Violent Extremists, ISIS, Boko Haram, and the Al-Shabaab War on Humanity: Top 5 Ways to Protect Yourself from Violent Attack

Editor’s Note:  This is the second in a series of business and personal safety guidelines developed by Jessica Robinson, Founder & CEO, PurePoint International.  Click here to read Part I, “The ISIS War on Soft Targets: Is Your Business Vulnerable to a Terrorist Attack? Top 5 Ways To Prevent Threats on Your Business.”

Jessica RobinsonBy Jessica Robinson, Founder & CEO, PurePoint International

As President Obama said on Friday after the Paris attacks, “This was an attack on all of humanity.” What was once a “war on terror” by Western counties has become a “war on humanity” by violent extremists where no one is safe.

President Obama wasn’t just talking about the three horrific attacks in Paris killing 132 people, the worst attack in France since World War II, but the bombing in Beirut, Lebanon, which killed 43 people on Thursday, in a Shia community. The worst attack since the Lebanese Civil War ended in 1990. In both cases ISIS has claimed responsibility. The Russian Metrojet Flight 9268, exploded over Egypt killing 224 Russians two weeks ago. Russian and U.S. Intelligence now support ISIS as the perpetrator. Though it is not confirmed, ISIS was also suspected in Turkey’s equivalent of the 9/11 attacks that occurred last month by twin suicide bombers. It’s the deadliest attack to occur in the nation’s history killing 97 people in the capitol Ankara.

In his statement, I believe President Obama also referred to the 14 people killed in Maiduguri, Nigeria at a mosque by Boko Haram in October, and an additional 30 individuals killed at a market and infirmary in Cameroon in September. In July, in Cameroon, three female suicide bombers, at least one of them a teenager, killed 31 people in a matter of days at a crowded bar, market and nearby neighborhood, respectively. Boko Haram is most known for the kidnapping of over 200 girls from a school in northeastern Nigeria and the Baga Massacre in January where 2,000 people disappeared. They have been a potent force for six years and is responsible for displacing 2.5 million Nigerians and killing 17,000 people in Nigeria and Central African countries according to the Guardian.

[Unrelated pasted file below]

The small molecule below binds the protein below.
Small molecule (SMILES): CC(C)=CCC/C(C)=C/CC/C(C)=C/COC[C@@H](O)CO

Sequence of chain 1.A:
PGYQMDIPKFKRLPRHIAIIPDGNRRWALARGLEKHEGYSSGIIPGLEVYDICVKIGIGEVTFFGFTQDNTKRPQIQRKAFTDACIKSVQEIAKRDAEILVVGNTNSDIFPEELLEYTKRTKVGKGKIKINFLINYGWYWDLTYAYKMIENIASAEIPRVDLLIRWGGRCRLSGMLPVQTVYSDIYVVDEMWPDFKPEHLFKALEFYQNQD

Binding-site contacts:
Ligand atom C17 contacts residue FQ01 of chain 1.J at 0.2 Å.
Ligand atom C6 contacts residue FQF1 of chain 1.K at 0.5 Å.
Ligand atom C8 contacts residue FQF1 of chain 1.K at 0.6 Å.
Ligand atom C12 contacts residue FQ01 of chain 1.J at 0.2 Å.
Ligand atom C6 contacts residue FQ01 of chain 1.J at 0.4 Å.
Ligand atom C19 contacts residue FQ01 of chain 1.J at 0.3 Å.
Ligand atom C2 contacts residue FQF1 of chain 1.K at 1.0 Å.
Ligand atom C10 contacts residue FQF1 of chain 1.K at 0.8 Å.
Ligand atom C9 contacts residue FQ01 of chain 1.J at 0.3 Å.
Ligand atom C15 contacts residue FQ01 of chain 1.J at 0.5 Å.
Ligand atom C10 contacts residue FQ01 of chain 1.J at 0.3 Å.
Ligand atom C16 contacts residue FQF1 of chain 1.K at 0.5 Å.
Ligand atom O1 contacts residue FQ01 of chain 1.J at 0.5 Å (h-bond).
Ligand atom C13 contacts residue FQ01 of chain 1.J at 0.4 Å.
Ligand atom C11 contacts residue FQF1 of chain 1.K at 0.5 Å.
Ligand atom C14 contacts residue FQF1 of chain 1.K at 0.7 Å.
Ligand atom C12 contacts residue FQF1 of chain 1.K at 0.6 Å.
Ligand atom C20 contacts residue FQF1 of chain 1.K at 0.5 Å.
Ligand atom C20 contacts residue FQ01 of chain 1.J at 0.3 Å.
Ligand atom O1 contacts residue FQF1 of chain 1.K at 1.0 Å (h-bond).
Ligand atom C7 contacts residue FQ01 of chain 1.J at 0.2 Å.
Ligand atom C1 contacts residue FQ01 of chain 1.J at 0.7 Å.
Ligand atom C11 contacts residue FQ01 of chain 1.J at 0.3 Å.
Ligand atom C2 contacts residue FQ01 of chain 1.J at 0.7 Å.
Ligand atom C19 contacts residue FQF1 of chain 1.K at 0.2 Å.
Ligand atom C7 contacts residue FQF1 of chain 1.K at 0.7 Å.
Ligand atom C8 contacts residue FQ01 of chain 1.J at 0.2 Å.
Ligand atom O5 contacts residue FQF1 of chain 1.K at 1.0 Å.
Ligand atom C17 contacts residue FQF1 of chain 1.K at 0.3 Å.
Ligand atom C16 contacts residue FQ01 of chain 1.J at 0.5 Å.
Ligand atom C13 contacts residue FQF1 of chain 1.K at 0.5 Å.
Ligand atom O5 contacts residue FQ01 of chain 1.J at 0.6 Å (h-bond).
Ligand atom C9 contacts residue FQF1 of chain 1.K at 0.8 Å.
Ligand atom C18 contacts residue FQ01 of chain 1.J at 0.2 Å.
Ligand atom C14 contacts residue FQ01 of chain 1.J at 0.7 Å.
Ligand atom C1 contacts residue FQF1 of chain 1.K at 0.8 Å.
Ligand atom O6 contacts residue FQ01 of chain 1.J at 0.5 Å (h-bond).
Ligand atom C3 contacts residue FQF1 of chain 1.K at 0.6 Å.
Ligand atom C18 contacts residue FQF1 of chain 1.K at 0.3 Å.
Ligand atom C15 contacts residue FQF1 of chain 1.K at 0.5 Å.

While Western allies have not launched a joint offensive attack against Boko Haram, like ISIS, the African Union countries, Nigeria, Chad, Cameroon and Niger have responded to Boko Haram incidents. President Obama has recently sent 300 military troops for intelligence, reconnaissance and surveillance to the region as support against Boko Haram.

These attacks beg the question what can people do to protect themselves? In Kenya, Al-Shabaab, has claimed terrorist attacks at Garissa University College, killing 147 people in April, and at Nairobi’s Westgate shopping mall, in 2013, killing 67 people. Overall, Islamists attacks have gone from 41 attacks in 2011, in Kenya, to 115 in 2014. The U.S. recently announced a $27M reward for information on the leaders of Al-Shabaab. Pope Francis who is planning an upcoming visit to Kenya, and other African nations, later this month said in response to recent terrorist attacks, “Such barbarity leaves us dismayed, and we ask ourselves how the human heart can plan and carry out such horrible events.”

The problem with non-state actors, like ISIS, Al Shabaab, and Boko Haram, initiating violent conflict is that they are instigating clashes in the territory of sovereign states. Meaning there is no choice, but to target innocent civilians. When sovereign states find themselves in combat, they are governed by “rules of war.” It’s usually armies fighting other armies, and when innocent civilians die it’s called “collateral damage.” In the case of violent extremists, or non-state actors, there are no rules. Therefore, all violent attacks are collateral damage for sovereign states, and simply murder for violent extremists.